stop the boom’s forward movement before it damages the boom’s gooseneck or
any other equipment. Keep sheet loose so sail flies free.
- Fully raise the sail and adjust lazy jack lines to assure
they are loose when sail is fully raised. Also check to make sure the
boom clears the gallows.
- Attach bitter end of clew jiffy reefing line to the attachment
point of the reef block located near the end of the boom; thread through first
reef clew cringle and reeve through the reefing block; thread through reefing
eyes along boom forward; reeve through the free inner turning block; bring
back to cockpit, reeve through other cockpit or cabin top blocks where present.
The Peep Hen is not normally fitted with a turning block for the clew jiffy
reefing line. Thread this line through the hole in the cleat on the
port side of the boom and tie a stopper knot in the end of the line.
- Attach bitter end of tack jiffy reefing line to tack shackle;
thread through first reef tack cringle; reeve through outer turning
block and back to cockpit, reeve through other cockpit or cabin top blocks
where present. For the Peep Hen, attach bitter end of tack jiffy reefing
line to the cleat on the aft side of the tabernacle; thread through first
reef tack cringle; lead the line back to the cleat on the aft side of the
tabernacle. Thread this line through the hole in the cleat and tie
a stopper knot in the end of the line.
- For the Bay Hen or boats that have been fitted with lines
leading to the cockpit, assure jiffy reefing lines are not twisted and thread
them through the holes in cockpit cleats; place stopper knots on ends of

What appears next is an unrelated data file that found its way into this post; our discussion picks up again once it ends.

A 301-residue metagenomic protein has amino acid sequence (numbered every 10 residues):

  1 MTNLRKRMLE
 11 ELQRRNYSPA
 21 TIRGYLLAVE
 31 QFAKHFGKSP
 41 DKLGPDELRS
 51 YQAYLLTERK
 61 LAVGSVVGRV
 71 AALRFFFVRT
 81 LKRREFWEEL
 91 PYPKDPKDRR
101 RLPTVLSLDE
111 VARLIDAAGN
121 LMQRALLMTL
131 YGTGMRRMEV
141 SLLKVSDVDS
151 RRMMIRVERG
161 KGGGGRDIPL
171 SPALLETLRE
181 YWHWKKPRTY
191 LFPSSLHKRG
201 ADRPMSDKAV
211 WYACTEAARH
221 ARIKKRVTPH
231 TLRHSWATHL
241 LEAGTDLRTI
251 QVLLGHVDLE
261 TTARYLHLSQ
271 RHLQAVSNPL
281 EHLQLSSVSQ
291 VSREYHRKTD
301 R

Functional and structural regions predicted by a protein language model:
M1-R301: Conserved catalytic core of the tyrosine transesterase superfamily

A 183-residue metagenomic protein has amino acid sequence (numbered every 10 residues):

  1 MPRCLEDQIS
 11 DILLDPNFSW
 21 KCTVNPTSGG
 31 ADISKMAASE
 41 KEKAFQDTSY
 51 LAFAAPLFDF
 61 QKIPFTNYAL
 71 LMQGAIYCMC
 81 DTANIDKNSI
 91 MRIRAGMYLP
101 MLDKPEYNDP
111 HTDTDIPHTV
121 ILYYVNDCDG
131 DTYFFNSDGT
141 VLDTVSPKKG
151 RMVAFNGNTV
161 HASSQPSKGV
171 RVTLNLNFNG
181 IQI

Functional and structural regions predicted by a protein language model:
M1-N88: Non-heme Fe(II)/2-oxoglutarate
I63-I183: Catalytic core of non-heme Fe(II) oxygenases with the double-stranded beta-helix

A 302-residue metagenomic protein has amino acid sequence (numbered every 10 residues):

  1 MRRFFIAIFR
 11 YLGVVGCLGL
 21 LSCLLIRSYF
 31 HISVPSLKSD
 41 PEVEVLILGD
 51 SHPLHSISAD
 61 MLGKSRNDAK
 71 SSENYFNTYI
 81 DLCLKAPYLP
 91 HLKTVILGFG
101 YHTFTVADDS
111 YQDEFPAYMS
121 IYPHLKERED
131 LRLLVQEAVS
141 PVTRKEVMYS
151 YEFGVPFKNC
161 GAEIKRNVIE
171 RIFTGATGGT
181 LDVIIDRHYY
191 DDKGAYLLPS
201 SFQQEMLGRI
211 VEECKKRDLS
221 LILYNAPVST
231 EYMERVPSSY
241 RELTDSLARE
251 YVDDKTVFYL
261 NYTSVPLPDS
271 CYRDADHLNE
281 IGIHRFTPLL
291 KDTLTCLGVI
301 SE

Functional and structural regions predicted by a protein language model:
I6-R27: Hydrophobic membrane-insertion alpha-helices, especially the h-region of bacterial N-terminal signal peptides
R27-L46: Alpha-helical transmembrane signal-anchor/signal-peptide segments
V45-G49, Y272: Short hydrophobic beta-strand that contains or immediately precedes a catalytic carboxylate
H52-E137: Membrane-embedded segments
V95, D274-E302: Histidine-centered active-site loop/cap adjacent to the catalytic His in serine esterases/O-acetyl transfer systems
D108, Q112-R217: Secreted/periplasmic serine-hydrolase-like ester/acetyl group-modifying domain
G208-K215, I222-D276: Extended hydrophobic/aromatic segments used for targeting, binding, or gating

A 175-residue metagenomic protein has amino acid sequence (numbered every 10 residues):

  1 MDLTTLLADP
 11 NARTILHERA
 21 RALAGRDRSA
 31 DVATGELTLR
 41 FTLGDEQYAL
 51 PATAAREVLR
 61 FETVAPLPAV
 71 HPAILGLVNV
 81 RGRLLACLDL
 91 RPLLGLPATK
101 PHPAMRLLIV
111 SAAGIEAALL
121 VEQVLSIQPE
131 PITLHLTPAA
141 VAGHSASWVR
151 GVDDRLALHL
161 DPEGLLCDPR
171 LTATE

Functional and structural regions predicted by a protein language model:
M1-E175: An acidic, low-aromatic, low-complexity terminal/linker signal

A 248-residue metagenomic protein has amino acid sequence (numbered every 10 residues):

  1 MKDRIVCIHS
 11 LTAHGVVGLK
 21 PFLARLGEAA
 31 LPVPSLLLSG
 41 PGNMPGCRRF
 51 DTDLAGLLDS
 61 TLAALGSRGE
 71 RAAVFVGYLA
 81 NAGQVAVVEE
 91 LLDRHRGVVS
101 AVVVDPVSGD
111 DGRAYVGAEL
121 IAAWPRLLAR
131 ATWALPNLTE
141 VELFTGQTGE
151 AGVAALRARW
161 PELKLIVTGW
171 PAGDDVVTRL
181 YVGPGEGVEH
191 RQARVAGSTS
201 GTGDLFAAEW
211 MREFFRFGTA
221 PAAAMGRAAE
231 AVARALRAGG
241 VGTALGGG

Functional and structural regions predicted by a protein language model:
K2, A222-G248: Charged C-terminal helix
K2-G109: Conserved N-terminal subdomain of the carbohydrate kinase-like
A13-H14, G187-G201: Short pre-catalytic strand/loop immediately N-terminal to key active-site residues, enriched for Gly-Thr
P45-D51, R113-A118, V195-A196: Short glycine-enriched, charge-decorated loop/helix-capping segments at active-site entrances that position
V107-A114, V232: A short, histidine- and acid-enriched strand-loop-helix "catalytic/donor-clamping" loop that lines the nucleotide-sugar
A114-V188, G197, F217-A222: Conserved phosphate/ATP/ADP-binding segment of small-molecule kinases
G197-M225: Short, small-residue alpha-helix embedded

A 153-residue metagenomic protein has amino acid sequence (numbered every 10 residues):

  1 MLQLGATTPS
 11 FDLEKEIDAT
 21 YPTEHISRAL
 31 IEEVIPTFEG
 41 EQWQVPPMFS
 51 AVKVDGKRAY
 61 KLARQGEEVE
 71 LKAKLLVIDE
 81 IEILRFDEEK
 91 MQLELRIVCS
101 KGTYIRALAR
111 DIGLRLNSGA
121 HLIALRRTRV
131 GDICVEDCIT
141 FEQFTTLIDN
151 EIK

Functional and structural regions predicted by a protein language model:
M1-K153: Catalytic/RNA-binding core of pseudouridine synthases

- Lower sail and check that lazy jacks are working to hold the
sail. Fold the sail smartly by pulling leech and making neat folds on
top of boom. Work from clew to peak. As you fold sail use gaskets
to hold in place.
- Check peak and throat halyard lengths (when the sail is in
the lowered position there should be a little excess halyard length hanging
in the cockpit). I do not attach my halyards to their respective cockpit
cleats but this is an option.
- Make up a 10’ “halyard keeper” of good quality 1/8” line. Make
an eye on one end dimensioned to fit snugly about the large cleat fixed on
the front of the mast.
- Decide on which side the rigging lines will fall as you lower
the mast. Assure that the gaff is not sticking out on that side.
This will assure that when you raise the mast the next time, the rigging will
not get caught on the gaff.
- As you walk up forward work the keeper around the halyards
and lazy jacks and attach the loop to the cleat while holding the other end
in your hand. Loosen the mast wing nut and carefully take off and pocket.
Push bolt in an inch and position yourself to take the weight of the mast.
Take bolt out and carefully set the mast down on gallows assuring that the
rigging lines fall on the side you want. Keep at least two spare mast
bolts and wing nuts on board. Be reminded that Peep Hens use “mast pins”
and “clips” in place of the “mast bolts” and “wing nuts” described above.
- Pull the end of the halyard keeper to take up most of the
slack in the rigging and loop the keeper’s excess around the forward part
of the sail and mast. Tie to mast cleat.
- I then tighten halyard and reefing lines and secure to cockpit
cleats just for a neat look during trailering. But you need to remember
to loosen these lines before attempting the raise the mast next time you set
the rig up.
- Using sheet, make several loops around mast, boom, and gallows/mast
chock; secure neatly to stern cleat.
- Tie a last gasket around mast, boom, and sail about 1/3 of
the way aft to support the boom. This gasket also helps to straighten
up the remaining rigging, just pull the loose rigging lines through this
gasket to clear the cockpit of any drooping rigging.
- Put sail cover on. Whoops, sorry I need to explain that
I made a sail cover that fits over both the sail and lowered mast.
It’s a very simply design with a 20’ large plastic zipper. It looks
much better than the regular sail cover, but would not work if you keep the
mast up. Of course, a regular sail cover must be put on before the
mast is lowered.
- Refer to Trailer Section for the rest of the “getting ready
to trailer” routine.